Friday, 13 May 2016

#ReadaPlayaWeek: Christie in Love

Plays, of course, are meant to be seen and not read, but it’s not always possible to see every play. They are not complete on the page, certainly in contemporary theatre where plays can be more collaboratively made than ever before. However, it encourages us (and hopefully others) to read more widely. For the third year, here is our #ReadaPlayaWeek initiative. And, as achieved in 2015, we shall try to choose 26 male playwrights and 26 female playwrights for our play choices.

Week 19: Howard Brenton’s Christie in Love (1969)

Brenton’s latest play Lawrence After Arabia, which opened at the Hampstead Theatre last week, has been criticised by some as all talk and no show. As well as being dry, some have also attacked the theatre’s decision to programme a play written by a white man which marks the centenary of the Arab Revolt. Looking back to one of Brenton’s first plays Christie in Love, about the conviction and hanging of murderer John Christie, you can see that it shows the work of a young playwright confidently playing with the possibilities of theatre.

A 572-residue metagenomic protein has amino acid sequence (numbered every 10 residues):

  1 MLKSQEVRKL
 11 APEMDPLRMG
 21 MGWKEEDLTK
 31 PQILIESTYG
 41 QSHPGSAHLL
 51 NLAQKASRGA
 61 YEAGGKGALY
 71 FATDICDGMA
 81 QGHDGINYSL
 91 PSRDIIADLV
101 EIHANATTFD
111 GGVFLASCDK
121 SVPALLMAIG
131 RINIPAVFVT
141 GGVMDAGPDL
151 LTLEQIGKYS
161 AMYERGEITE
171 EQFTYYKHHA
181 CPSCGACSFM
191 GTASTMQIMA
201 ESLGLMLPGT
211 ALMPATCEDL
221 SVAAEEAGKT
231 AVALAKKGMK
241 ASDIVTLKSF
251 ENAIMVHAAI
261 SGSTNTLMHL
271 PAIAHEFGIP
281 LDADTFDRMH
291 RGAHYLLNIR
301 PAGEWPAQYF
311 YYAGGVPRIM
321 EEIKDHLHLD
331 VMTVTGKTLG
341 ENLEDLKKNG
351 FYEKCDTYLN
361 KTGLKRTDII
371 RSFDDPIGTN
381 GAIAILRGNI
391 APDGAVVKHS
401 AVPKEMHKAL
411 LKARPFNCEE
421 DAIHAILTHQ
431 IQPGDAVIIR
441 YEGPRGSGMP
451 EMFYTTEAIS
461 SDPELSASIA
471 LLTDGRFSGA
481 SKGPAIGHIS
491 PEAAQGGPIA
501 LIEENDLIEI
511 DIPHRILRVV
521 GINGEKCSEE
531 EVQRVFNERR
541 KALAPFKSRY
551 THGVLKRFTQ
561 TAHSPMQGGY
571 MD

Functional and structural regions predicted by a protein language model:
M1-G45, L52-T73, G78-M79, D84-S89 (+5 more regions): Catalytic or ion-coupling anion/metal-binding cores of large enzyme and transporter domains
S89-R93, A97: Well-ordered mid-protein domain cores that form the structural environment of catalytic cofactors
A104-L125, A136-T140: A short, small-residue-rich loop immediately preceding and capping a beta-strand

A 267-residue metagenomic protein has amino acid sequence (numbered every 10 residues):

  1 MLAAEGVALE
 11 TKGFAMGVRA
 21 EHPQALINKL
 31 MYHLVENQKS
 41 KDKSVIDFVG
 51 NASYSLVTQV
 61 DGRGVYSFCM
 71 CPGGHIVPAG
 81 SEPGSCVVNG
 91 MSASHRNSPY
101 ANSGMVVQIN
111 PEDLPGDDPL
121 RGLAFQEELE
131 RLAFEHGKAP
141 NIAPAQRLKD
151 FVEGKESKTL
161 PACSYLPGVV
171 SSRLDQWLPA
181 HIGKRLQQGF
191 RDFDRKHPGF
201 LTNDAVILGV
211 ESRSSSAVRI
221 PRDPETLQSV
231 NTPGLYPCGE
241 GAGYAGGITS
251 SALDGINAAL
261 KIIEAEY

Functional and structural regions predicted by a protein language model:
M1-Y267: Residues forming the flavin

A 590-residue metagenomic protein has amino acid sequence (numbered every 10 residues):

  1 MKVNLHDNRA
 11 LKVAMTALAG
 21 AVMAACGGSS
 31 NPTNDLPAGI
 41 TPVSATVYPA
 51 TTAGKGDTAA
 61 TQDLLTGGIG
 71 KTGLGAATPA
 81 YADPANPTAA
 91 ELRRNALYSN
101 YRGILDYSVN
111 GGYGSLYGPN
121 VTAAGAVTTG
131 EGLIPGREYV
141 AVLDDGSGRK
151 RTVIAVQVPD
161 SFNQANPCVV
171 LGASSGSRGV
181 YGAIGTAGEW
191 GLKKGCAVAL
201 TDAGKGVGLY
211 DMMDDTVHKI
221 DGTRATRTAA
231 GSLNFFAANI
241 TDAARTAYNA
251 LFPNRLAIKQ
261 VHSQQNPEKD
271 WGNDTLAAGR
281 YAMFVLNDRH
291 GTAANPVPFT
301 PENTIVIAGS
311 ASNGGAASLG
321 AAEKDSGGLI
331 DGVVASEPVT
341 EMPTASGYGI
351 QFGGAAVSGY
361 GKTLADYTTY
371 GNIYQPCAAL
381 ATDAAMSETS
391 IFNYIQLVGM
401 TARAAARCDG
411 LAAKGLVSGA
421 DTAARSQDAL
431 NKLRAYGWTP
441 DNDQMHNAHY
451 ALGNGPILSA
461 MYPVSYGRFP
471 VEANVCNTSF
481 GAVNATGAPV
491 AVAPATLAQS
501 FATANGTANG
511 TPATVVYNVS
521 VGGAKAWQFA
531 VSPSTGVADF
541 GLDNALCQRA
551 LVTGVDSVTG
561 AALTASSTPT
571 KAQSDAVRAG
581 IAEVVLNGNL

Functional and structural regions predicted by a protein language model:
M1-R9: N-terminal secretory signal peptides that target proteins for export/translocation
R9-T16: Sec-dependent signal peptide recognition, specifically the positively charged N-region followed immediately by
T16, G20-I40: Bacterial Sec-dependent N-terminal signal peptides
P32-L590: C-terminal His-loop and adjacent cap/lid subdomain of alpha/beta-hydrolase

The story is perhaps more famous from Richard Fleischer’s 10 Rillington Place, which captures eerie setting of the falsely accused’s hanging and which contains a creepy central performance from Richard Attenborough. But before that, Brenton’s play looks at the brutality of the murders conflicting with the cold professionalism of Christie. First programmed by David Hare and Tony Bicat’s Portable Theatre Company when they were looking for a play about evil, and later performed at the Royal Court, the play is performed in the round in a sort of chicken coup enclosure. The floor is strewn with masses of scrunched up paper, from under which Christie pops out.

This non-naturalistic, fluid space, Brenton writes, is part of ‘the Theatre Machine’ or a ‘fly trap’ with which to draw in the audience. He also plays with the characters being realistic and cartoonish. The two other characters, a constable and inspector, are like a Vaudeville double act recounting filthy limericks whilst searching for bodies in the garden; one of them ventriloquises a doll to represent one of Christie’s victims; Christie first appears with a huge papier maché head. But at other times, characters speak with eloquence and compassion. Christie, for instance, conducts himself with military style duty. And his interrogators speak of how they see the ‘sinks and sewers of the minds of men and women’ as a regular part of their job.

It’s a play which can be visually impressive in its exploration of evil and the morality of capital punishment. And to see how else the play may differ from Lawrence After Arabia, Christie in Love is playing later this month at King’s Head Theatre, London.


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